VW Golf GTI Clubsport gets 296bhp 27 | 10 | 2020

    VW HAS LIFTED the wraps from its most potent Golf; say ‘hello’ to the 296bhp GTI Clubsport. Order books will open before the end of the year, with prices expected to start around £37,000. (Related: New VW Golf GTI starts at £33,460)

    Lighter and more aggressive than the ‘standard’ Golf GTI, the Clubsport is essentially a track-based version of VW’s iconic hothatch. (Related: 2020 VW Golf prices and trims)

    Powered by the same 2.0-litre turbo four-cylinder petrol engine as found in the GTI, the Clubsport boosts output by a whopping 54bhp to 296bhp. Torque also increases over the standard GTI, up by 30Nm over the regular Mk8 GTI to 400Nm. VW claims a 0-62mph time of less than six seconds, and the Clubsport tops out at an electronically-restricted 155mph. (Related: 2020 VW Golf Estate)


    To ensure the Clubsport doesn’t overlap too much with the imminent Golf R, which is expected to deliver 328bhp, the Clubsport’s power is delivered to the front wheels via a seven-speed DSG automatic gearbox. There is no manual option.

    Externally the Clubsport gains additional aerodynamic elements over the GTI, including a larger rear wing and new rear diffuser, extended side skirts, and a new chin spoiler at the front. There’s also LED headlights, Clubsport graphics are applied low on the front doors, plus larger, oval exhaust tips and 18in alloys all as standard. Light adaptive LED matrix headlights are an option. (Related: First official look at VW ID.4 design)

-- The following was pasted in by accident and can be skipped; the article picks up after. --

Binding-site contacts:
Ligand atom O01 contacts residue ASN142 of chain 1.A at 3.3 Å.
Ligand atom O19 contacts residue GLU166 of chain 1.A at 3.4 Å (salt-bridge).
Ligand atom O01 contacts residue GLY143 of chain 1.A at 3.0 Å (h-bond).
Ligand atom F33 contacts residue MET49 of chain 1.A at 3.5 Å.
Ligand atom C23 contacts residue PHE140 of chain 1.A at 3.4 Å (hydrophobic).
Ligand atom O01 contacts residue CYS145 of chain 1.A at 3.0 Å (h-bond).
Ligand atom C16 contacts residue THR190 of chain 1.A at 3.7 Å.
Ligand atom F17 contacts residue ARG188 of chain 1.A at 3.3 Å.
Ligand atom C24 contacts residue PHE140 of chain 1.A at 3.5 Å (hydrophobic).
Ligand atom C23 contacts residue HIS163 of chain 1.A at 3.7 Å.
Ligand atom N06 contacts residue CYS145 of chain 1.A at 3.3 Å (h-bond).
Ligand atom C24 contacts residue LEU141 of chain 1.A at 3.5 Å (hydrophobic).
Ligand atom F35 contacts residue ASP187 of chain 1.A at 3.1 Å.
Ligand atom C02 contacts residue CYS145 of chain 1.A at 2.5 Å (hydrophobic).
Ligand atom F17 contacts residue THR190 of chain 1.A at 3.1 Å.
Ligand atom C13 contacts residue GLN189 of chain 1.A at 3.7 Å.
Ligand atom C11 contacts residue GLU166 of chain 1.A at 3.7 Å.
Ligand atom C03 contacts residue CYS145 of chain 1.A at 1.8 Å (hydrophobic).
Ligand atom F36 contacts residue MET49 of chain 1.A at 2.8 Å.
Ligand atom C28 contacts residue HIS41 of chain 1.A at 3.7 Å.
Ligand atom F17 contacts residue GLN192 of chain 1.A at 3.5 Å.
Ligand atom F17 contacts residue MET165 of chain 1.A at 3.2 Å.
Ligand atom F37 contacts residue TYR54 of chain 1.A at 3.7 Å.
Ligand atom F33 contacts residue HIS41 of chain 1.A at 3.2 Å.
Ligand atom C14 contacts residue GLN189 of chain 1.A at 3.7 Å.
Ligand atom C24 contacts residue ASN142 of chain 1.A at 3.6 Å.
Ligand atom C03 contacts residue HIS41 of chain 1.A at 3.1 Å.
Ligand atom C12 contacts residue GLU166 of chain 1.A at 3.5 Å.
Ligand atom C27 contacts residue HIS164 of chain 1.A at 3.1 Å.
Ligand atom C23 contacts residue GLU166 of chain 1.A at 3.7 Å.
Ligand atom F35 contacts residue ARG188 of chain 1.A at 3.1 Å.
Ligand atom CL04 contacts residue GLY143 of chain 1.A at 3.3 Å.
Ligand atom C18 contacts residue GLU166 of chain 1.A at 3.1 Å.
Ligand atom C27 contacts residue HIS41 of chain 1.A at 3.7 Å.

Inside the cabin he Clubsport gets newly-upholstered sports seats with perforated leather trim, while red stitching is available as an option. A 10-inch central touchscreen infotainment system with navigation, Apple CarPlay and Android Auto, plus 30-colour ambient lighting and a Digital Cockpit are all standard kit. (Related: VW e-up! prices and spec)


    VW engineers have carried out significant chassis and driveline work to the Clubsport. Included is a new electronic differential, plus retuned steering and suspension with a more aggressive front camber for sharper turn-in. Not surprisingly, the brakes have been upgraded too, with larger and lighter front discs.


    In keeping with the  regular Golf GTI, the Clubsport features a number of selectable driving modes; these alter the parameters of the engine, gearbox, optional adaptive dampers and steering. In addition to the regular Eco, Comfort, Sport and Individual settings, the Clubsport features one more mode: Special.


    It’s unlikely though that buyers will ever get the most out of this mode, as it’s a set-up tailored for the Nurburgring in Germany. That’s where VW’s engineers spent a significant amount of time developing the Clubsport.

    Related: VW reveals 341-mile range ID.3

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    Jim McGill


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